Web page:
I have very few fears in nature. I greatly respect wildlife, but I’m not afraid of it. There is a difference. I am afraid, however, of spiders. Girlishly, squealingly, call-for-help afraid. At least I used to be. It all changed when a spider I named Seven, for the obvious lack of the second leg from the front on her right side, took up residence in a window outside of a spare bathroom at my old house. Seven fascinated me. She was elegant, patient, and quite the artist with a web that held the morning dew like tiny diamonds on a fine chain. A sight that initially gave me the shivers, but I could not take my eyes off of it, or her.
I watched Seven all summer. At night I turned the light on in the spare bathroom to illuminate the space behind her with a soft glow through the curtains so that small bugs and moths would be attracted to her web, ensuring her a good meal. I must say, I actually grew to care about Seven.
When sunset started to creep in a bit earlier every evening and the temperatures started to cool, I noticed that Seven wasn’t taking very good care of her web any longer. The bugs I was helping attract to her dinner table were now damaging Seven’s web. Holes that she once would have rushed to repair after containing her latest entrée in a cocoon of her silk now left gaps in her delicate lacy home.
And then came the day when I found Seven on the ground. In the cool of an early autumn morning, she had fallen from her web in the window and though still alive, she was very, very weak. I gently scooped her onto a piece of paper and moved her to my front flower bed where I placed her on soft leaves. I didn’t want her last moments to be at the mercy of my dogs, who delight in torturing bugs with games of pounce.
Seven died, as spiders do in the fall. She did not leave behind a sack of eggs as I hoped she might. She was just gone. Her web eventually fell away.
This year, I noticed a spider just like Seven, only with all eight digits, living outside the window of the sitting area just inside my bedroom door. Wynona Spider, as she is now known, has a beautiful web artfully filling one full pane of glass.
Wynona, as was Seven, is an argiope aurantia, commonly known as the black and yellow garden spider. Other names for this species are the zipper spider, corn spider, and, lo and behold, the writing spider. The latter nickname because of the similarity of the web stabilimenta (the zig-zag part down the middle) to handwriting. Well, no wonder I have a bizarre affinity for these spiders!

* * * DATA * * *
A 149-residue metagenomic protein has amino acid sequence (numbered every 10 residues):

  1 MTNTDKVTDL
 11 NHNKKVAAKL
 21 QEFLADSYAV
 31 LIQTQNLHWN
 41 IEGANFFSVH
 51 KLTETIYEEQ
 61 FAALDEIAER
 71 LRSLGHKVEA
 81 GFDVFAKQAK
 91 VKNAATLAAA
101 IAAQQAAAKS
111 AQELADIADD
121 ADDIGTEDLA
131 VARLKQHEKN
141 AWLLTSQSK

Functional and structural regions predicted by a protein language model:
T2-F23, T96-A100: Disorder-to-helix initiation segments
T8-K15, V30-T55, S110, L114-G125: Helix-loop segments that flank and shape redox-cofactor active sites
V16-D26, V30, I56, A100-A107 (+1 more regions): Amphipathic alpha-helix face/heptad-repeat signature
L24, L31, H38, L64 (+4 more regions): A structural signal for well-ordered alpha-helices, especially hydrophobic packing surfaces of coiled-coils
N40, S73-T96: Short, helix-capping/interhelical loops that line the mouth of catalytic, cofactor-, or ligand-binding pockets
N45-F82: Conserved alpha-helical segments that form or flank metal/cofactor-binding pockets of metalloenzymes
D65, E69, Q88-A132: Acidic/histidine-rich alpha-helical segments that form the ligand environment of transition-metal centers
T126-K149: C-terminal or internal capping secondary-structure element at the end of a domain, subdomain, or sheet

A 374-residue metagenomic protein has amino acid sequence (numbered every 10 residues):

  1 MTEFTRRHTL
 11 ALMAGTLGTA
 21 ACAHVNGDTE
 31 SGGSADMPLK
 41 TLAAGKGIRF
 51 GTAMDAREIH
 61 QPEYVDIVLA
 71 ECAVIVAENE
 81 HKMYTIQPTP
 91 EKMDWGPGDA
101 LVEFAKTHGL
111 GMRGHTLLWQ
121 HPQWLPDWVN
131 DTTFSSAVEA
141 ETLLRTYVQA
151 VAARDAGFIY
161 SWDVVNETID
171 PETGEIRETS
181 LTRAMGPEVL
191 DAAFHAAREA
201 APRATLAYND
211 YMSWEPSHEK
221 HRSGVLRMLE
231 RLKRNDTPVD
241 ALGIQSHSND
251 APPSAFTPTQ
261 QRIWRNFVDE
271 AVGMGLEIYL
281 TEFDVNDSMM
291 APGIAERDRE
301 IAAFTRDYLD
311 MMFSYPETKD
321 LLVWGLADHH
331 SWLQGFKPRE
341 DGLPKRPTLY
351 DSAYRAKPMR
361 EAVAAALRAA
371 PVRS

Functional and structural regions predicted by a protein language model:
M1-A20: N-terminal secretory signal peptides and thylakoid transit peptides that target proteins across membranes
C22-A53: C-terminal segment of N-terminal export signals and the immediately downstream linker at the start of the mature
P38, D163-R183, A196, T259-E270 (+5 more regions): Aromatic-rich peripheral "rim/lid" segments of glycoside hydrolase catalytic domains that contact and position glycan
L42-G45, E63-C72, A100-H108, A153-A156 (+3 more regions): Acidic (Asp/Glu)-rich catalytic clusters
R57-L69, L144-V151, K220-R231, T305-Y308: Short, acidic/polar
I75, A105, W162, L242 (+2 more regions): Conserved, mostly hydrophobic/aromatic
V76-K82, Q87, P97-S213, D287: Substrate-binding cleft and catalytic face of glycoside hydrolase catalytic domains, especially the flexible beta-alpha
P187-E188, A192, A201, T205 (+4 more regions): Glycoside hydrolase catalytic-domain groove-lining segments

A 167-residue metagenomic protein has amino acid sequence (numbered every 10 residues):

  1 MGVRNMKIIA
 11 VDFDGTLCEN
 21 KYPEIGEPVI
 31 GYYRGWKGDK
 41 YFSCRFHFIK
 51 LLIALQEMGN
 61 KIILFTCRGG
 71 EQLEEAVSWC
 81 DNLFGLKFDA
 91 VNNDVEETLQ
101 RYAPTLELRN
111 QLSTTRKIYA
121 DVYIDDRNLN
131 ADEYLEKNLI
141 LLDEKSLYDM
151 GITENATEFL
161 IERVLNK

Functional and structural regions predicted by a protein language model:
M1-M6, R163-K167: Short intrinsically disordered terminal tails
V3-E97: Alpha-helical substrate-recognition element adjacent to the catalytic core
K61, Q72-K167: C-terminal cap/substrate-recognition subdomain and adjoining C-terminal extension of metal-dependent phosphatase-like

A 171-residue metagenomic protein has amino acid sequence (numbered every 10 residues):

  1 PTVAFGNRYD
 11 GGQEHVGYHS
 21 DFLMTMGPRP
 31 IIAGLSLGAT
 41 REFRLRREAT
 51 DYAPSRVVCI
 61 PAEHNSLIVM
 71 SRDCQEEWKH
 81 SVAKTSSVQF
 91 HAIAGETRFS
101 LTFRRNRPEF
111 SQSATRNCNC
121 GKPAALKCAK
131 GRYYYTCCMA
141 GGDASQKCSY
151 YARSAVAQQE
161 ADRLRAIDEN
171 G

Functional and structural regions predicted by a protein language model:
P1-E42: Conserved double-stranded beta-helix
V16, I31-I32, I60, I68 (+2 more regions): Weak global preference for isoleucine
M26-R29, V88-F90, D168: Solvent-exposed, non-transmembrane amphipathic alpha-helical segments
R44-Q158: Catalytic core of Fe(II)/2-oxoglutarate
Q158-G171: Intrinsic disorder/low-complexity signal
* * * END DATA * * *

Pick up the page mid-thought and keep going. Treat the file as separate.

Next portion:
I have been watching Wynona all summer. She too is graceful, patient and an amazing artist. I think she is clever for building her web in a window. She has not gone hungry one night this summer. And today I notice that she has graced me with a gift. Today her once plump body has slimmed considerably and up toward the left top corner of her web, there is a round, sturdy egg sack. It is placed well, just in the corner of the window frame. It should be somewhat sheltered there from wind, rain, sleet and anything else the coming winter decides to throw at it. I know Wynona did her finest work on this sack and I know it will survive through to next spring in great form, long after she is gone.
Thanks to Seven and Wynona, I no longer cringe when I see a spider. Don’t get me wrong, I’m not heading out to purchase a pet tarantula. I’m not embracing the spiders that find their way inside my home—something Wynona would NEVER do. She understands boundaries (humor me on this one).
Fear and phobia have been replaced with respect and curiosity…from a safe distance. I am in awe of Mother Nature’s work. Instinct and the will to survive are characteristics that are strongly imprinted in every creature from Wynona, to the ants living in our driveway, to the coyotes who serenade us every night. I look forward to watching over Wynona’s incubating children over the next several months and I hope to be able to witness the moment when the little ones emerge. In the meantime, I still have the beautiful Wynona to enjoy for a bit longer and, with the prospect of a family that will likely number in the hundreds, I also have so many names to dream up…so many names.